Not long ago, it was foolhardy to suggest that a bank, school, or healthcare provider might migrate some of its mission-critical or sensitive data and applications to a public cloud. Today, organizations in many industry sectors are welcoming the idea, subscribing not only to one, but to multiple clouds. In fact, one survey found that enterprises use an average of 1.8 infrastructure-as-a-service (IaaS) clouds; another discovered that companies averaged 16 cloud-based software-as-a-service (SaaS) applications.
Cloud diversification adds a measure of redundancy, which can help enterprises meet their business continuity commitments, while also helping to avoid cloud vendor lock in. Migrating to the cloud raises concerns, of course, and security ranks high on the list. And though most cloud providers have multiple security measures in place, they generally apply to the security of the clouds. Subscribers bear the responsibility for their activities in the cloud.
Isolated Clouds Are Less Secure
Even if the enterprise security team has a handle on its individual clouds, multiple secure clouds are not the same thing as a secure multi-cloud. This requires a single secure enterprise network that spans the data center (physical or software defined) and all the private and public clouds to which an organization subscribes.
That’s an important distinction, because increasingly, workloads are moving between clouds, or connecting from the data center to a public cloud. When clouds run in silos, CISOs are constantly on the defensive, and in many cases, running blind. Here are some of the obstacles they face:
- Poor visibility. Cloud-specific portals let CISOs see into each cloud individually, but not into all clouds at once, with no comprehensive view across all north-south and east-west directions.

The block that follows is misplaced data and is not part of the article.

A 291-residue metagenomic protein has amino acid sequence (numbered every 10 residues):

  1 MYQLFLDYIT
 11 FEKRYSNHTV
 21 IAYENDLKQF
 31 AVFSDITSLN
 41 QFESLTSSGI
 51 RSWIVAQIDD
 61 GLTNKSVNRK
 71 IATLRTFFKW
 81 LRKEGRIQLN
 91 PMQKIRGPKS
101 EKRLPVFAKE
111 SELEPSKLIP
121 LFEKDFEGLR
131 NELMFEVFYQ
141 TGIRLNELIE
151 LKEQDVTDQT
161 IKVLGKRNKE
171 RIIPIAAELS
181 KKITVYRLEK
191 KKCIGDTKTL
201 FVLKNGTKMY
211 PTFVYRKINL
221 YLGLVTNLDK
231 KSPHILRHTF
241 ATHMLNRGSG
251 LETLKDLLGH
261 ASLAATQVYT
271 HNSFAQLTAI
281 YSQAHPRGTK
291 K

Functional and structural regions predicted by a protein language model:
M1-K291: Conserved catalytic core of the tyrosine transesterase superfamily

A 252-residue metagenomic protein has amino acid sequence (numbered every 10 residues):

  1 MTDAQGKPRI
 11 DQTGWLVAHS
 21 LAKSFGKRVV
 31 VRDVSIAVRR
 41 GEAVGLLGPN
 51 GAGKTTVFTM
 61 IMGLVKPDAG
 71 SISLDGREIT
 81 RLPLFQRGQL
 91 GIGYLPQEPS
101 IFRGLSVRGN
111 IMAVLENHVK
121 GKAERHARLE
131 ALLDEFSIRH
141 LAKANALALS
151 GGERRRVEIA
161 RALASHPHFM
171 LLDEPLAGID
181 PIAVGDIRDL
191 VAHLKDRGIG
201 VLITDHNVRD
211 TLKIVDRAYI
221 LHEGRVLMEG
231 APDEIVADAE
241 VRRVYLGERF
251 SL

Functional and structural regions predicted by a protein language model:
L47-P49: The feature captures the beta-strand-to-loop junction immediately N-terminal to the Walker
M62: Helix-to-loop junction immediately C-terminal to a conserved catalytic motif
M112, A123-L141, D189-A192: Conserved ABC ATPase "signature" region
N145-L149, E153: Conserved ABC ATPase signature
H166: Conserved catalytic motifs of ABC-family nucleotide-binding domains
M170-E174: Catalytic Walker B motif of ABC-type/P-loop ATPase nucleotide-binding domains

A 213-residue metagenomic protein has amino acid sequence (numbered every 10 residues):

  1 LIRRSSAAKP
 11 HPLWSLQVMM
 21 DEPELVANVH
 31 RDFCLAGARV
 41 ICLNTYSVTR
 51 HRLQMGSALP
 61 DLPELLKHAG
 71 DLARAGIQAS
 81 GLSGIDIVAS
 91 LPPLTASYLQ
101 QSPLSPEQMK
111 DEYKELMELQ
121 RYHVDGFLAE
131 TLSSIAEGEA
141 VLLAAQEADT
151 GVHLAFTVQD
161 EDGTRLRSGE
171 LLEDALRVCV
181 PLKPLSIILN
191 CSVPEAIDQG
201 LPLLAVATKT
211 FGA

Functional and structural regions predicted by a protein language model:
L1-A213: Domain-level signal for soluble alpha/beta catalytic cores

- Lack of coordination. Siloed clouds preclude integration between security functions and centralized orchestration. Which means that when an attack occurs, CISOs cannot mount a coordinated response to mitigate the impact.
- High TCO, reactive security. Spending hours matching and aggregating data from different cloud management portals or comparing signals from different clouds and then deciding on appropriate actions takes time and resources that CISOs often don’t have, especially with zero-day threats and shrinking intrusion-to-breach windows.
Let’s consider how these multi-cloud security challenges play out in three real world scenarios.
Financial Services: Digital Transformation in the Cloud
Online banking owes its popularity to much more than customer convenience. Banks can achieve savings of as much as 40% by moving their back-office applications to the cloud. Digitally transforming banks are adopting cloud-based SaaS solutions such as Fiserv and Salesforce, for example, to improve customer service, transactional processes, and decision-making efficiency. These SaaS applications, however, run in different cloud environments. Robust security provisions, such as Salesforce Trust and Fiserv’s Sentry, are meant to allay security concerns. But it’s up to the bank’s security team, however, to figure out whether the standards provided by these security provisions match those of their internal network, and whether they can ensure PCI compliance when personally identifiable data traverses multiple cloud boundaries.
Education: Resourced Constrained